Christmas and Creeping Commercialism

Christmas morning.  Up at 5:55.  Start the coffee.  Try to stretch or shake out the nagging little aches that come with getter older.  Inconvenient or annoying maybe.  But that sure beats the alternative.

Open the door to the chill of winter air.  Pick the newspaper up off of the front porch.  Wow, this has more bulk and weight than usual.  Did something important happen last night?  What could it be?  Did our politicians in Washington return to being “statesmen” as opposed to polarized egomaniacal pawns of special interest groups?  Did they find solutions to the Fiscal Cliff or the proliferation of high capacity semi-automatic weapons?  Did we achieve World peace?  Or put an end to World hunger?

That was way too much to contemplate before my first cup of coffee.  Nonetheless, I laid the newspaper on the kitchen counter and scanned over the headlines.  Above the fold, we had two headlines:
  • “A Woman’s Faith Brings Live-Action Nativity to Rancho Cordova - Every Year Since 1981.”  That certainly is fitting for the holiday.  After all, December 25th is the date selected by the Pope of the Roman Church long ago to celebrate Christ’s birth.  He needed something to compete with the winter solstice celebrations.  By the Fourth Century, the Eastern Church shifted from January 6th to join the fold.
  • “Losing a Home Wasn’t the End.”  It was not necessarily the feel-good story that might be inferred from the headline.  Rather than telling the story of a down-trodden family returning from the brink, the article was about the rebound in the real estate market and the opportunities to buy under today’s favorable conditions.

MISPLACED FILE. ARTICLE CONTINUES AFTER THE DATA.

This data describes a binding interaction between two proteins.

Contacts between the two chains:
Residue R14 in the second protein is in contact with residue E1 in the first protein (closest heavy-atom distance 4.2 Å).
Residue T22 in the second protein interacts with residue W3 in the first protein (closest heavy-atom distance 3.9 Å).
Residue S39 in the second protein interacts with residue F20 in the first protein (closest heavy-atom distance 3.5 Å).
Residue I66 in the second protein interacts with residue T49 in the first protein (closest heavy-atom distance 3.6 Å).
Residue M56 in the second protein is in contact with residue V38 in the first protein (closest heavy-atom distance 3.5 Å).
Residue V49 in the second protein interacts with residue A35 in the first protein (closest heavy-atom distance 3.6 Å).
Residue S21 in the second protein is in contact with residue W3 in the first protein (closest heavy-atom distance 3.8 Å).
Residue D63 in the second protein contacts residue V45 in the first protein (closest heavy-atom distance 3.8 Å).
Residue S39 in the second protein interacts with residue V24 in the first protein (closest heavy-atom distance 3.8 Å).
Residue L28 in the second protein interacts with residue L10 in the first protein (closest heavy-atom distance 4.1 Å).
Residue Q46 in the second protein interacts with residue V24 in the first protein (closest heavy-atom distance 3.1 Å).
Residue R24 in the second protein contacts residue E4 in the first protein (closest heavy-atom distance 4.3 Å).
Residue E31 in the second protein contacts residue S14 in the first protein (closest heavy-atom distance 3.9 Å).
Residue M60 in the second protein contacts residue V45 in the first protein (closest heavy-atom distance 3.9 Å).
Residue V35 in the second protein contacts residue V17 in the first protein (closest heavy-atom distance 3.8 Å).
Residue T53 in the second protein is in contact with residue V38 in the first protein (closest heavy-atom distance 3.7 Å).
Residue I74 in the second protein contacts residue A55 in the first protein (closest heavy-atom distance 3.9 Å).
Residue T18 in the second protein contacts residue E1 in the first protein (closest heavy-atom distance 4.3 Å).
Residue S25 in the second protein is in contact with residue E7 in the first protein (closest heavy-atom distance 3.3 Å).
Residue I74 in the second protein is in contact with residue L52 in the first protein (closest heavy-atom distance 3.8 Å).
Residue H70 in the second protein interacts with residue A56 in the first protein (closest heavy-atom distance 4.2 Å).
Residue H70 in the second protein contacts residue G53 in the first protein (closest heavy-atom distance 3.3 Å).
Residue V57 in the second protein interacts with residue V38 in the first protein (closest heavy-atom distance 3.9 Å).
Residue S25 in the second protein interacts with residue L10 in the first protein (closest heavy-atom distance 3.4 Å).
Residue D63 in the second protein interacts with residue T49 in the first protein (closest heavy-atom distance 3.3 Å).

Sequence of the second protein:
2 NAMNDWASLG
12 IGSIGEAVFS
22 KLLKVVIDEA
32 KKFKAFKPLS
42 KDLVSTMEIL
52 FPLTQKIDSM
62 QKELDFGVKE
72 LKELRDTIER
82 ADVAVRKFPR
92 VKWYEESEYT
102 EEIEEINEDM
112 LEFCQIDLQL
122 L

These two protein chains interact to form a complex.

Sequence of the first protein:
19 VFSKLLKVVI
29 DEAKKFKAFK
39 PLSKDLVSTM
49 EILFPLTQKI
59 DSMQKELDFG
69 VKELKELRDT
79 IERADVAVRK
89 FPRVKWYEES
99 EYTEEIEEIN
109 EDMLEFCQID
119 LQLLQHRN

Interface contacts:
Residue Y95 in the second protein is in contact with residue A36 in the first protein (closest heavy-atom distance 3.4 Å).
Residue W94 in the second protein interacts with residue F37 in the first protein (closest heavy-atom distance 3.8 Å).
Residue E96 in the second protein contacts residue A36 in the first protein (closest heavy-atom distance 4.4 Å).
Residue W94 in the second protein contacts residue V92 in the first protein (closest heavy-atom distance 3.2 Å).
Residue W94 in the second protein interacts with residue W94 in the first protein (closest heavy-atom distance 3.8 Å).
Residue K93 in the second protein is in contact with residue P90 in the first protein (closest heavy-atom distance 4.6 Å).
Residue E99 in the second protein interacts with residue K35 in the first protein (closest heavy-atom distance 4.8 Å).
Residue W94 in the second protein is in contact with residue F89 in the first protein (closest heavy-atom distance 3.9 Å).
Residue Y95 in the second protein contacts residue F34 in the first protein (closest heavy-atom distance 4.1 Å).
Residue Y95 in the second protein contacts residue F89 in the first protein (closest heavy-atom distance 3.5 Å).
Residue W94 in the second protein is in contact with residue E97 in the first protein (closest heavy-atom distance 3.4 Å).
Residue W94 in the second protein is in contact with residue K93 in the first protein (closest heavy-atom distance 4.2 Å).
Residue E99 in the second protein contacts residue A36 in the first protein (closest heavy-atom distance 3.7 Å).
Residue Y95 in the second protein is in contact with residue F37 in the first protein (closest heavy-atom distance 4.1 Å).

Below the fold, we had “Marketing for Video Games, Guns Overlaps.”  In seeking out more “reality” in their products, video game manufacturers obtain licenses from gun manufacturers.  In effect, the gaming industry promotes weapon brands.  Now this could be news particularly when the NRA blamed the violent video games for gun violence.  We scoffed at that.  So what Wayne LaPierre of the NRA meant was “You can watch a video game, click on a link, and buy a gun.”  Did you get that from his rant on Friday?  And, by the way, the video games also have links to military recruiters.  The editors of the Sacramento Bee culled the story from the New York Times but kept it below the fold.  Maybe this is not anything new.  Isn’t “news” something new? 

Obviously, Christmas Eve did not offer much on the news front.

By now, the coffee was kicking in.  Sort out the paper into two piles:  One was “News” which includes sports and the “Living Here” section; the other was “Ads.”  The Ads pile won overwhelmingly.  Its margin of victory was close to the Thanksgiving (“Black Friday Eve”) edition.

Aren’t people “shopped out” by now?   Apparently not.  The Holidays shopping season just keeps going.  But at least the season has not engulfed Christmas Day . . . yet.

Then I looked at my email.  Let’s see, some "hot Ukrainian girl" wanted to have a virtual meeting.  Deleted.  Viagra and Cialis were on sale.  Deleted.  The spam was down, however.  Do the spammers also close on Christmas?

One email was “real.”  Guitar Center sent me a coupon for $100 off on any purchase over $499.  Oh, wow, new guitar?  Amp?  Mics?  Then, I read the banner across the trees.

“Just Today”!

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